Improving the Sample and Communication Complexity for Decentralized Non-Convex Optimization: Joint Gradient Estimation and Tracking

Part of Proceedings of the International Conference on Machine Learning 1 pre-proceedings (ICML 2020)

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Haoran Sun, Songtao Lu, Mingyi Hong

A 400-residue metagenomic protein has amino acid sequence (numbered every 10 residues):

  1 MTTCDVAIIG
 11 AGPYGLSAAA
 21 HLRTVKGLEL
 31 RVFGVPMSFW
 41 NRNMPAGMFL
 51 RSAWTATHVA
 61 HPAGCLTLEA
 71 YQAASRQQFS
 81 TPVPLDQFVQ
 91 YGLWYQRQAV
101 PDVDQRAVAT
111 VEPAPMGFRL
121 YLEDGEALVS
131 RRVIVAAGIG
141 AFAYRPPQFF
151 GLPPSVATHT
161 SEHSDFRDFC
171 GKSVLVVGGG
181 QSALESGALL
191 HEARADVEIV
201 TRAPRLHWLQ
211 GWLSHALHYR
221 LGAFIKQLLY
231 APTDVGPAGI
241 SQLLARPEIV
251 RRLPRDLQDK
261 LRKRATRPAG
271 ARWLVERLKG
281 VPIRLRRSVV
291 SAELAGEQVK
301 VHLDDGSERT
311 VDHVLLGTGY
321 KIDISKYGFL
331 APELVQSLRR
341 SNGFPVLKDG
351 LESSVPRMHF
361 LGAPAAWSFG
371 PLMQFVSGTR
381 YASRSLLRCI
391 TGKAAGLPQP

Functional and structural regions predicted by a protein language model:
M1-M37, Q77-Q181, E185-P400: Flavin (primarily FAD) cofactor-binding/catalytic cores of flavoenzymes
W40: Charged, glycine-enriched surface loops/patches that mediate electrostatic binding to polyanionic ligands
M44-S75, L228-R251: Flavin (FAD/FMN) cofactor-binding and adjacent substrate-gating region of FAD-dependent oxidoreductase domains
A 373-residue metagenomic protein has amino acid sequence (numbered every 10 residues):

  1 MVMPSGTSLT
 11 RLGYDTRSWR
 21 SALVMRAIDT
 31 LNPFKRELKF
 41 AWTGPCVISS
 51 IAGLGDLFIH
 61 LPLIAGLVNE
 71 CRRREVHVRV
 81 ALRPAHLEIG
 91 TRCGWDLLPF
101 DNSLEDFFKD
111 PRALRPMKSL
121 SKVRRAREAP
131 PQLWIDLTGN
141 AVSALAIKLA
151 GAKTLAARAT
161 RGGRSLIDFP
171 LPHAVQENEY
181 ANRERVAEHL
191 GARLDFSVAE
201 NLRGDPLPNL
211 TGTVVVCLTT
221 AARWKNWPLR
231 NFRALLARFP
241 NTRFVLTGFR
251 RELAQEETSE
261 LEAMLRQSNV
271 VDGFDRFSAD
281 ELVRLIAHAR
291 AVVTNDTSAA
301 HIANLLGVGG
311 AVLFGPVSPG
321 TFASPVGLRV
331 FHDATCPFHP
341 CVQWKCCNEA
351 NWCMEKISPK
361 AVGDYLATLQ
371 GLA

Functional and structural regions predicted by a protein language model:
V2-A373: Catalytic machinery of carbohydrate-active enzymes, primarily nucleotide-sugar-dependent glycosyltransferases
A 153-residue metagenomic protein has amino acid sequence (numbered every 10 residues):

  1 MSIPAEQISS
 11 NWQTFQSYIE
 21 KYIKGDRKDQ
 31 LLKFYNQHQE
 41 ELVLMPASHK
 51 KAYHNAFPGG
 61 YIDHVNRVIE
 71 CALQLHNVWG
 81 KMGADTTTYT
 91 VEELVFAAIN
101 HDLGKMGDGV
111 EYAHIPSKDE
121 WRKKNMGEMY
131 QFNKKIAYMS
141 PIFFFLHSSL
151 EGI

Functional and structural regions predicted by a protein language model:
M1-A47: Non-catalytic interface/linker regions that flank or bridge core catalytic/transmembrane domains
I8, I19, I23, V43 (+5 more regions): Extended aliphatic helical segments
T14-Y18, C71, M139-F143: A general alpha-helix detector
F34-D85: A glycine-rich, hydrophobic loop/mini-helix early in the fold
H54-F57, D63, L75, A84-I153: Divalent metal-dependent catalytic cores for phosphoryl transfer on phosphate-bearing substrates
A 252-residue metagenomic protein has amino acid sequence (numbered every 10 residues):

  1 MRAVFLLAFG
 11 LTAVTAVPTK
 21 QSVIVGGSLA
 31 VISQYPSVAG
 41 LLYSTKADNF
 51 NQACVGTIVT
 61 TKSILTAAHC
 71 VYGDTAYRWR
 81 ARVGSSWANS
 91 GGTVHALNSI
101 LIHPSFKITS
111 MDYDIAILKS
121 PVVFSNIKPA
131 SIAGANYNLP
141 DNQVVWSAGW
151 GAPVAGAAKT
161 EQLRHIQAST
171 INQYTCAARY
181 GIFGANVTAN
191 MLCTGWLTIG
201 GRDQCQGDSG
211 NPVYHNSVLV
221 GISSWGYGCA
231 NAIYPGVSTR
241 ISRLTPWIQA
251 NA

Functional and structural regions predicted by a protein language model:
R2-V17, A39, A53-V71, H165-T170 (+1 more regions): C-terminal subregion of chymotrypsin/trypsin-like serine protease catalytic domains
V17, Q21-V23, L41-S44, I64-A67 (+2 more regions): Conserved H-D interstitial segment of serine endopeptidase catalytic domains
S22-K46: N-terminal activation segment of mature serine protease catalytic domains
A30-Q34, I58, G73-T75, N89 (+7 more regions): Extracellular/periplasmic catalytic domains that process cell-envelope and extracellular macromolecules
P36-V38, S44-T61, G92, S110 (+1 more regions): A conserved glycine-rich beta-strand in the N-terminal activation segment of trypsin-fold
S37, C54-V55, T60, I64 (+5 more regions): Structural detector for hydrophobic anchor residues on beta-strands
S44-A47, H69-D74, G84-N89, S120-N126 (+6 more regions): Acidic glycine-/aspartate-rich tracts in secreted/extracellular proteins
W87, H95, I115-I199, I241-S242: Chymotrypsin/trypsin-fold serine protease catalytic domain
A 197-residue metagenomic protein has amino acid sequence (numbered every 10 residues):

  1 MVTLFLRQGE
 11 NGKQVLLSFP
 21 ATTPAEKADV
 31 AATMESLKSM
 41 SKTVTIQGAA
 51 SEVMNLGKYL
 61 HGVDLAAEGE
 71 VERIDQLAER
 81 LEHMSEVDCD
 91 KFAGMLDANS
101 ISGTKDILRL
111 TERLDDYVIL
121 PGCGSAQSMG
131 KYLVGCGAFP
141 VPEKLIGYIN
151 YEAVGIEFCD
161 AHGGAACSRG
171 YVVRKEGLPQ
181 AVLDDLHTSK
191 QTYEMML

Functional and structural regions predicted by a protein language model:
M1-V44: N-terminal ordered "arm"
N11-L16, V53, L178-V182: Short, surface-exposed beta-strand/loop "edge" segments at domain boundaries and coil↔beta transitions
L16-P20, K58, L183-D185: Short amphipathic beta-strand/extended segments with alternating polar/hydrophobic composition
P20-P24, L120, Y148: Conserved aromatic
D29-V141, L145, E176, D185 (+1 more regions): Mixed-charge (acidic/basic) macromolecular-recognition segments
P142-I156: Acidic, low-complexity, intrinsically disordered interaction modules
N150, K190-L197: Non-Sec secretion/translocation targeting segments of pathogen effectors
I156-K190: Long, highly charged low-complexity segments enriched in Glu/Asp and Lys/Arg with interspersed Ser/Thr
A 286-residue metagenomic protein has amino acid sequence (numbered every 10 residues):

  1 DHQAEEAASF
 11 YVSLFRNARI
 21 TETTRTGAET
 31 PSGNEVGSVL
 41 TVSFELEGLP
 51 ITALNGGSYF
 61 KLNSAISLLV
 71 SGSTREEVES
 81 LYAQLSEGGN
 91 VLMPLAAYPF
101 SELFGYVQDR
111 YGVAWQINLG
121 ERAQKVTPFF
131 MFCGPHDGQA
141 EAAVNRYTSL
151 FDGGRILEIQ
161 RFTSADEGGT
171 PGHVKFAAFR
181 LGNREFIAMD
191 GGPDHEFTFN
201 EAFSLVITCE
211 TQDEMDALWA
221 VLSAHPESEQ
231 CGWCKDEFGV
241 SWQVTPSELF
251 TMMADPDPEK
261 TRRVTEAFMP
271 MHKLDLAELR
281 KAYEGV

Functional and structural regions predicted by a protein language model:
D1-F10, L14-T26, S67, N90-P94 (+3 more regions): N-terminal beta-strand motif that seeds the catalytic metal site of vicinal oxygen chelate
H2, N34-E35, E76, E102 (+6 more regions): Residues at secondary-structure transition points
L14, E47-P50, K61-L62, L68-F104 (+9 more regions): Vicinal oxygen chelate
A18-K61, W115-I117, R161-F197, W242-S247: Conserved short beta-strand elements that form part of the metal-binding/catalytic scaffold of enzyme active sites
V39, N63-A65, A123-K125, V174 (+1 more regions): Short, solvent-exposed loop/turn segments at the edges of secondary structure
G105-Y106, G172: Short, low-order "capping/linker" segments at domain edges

Many modern large-scale machine learning problems benefit from decentralized and stochastic optimization. Recent works have shown that utilizing both decentralized computing and local stochastic gradient estimates can outperform state-of-the-art centralized algorithms, in applications involving highly non-convex problems, such as training deep neural networks. In this work, we propose a decentralized stochastic algorithm to deal with certain smooth non-convex problems where there are $m$ nodes in the system, and each node has a large number of samples (denoted as $n$). Differently from the majority of the existing decentralized learning algorithms for either stochastic or finite-sum problems, our focus is given to {\it both} reducing the total communication rounds among the nodes, while accessing the minimum number of local data samples. In particular, we propose an algorithm named D-GET (decentralized gradient estimation and tracking), which jointly performs decentralized gradient estimation (which estimates the local gradient using a subset of local samples) {\it and} gradient tracking (which tracks the global full gradient using local estimates). We show that, to achieve certain $\epsilon$ stationary solution of the deterministic finite sum problem, the proposed algorithm achieves an $\mathcal{O}(mn^{1/2}\epsilon^{-1})$ sample complexity and an $\mathcal{O}(\epsilon^{-1})$ communication complexity. These bounds significantly improve upon the best existing bounds of $\mathcal{O}(mn\epsilon^{-1})$ and $\mathcal{O}(\epsilon^{-1})$, respectively. Similarly, for online problems, the proposed method achieves an $\mathcal{O}(m \epsilon^{-3/2})$ sample complexity and an $\mathcal{O}(\epsilon^{-1})$ communication complexity, while the best existing bounds are $\mathcal{O}(m\epsilon^{-2})$ and $\mathcal{O}(\epsilon^{-2})$.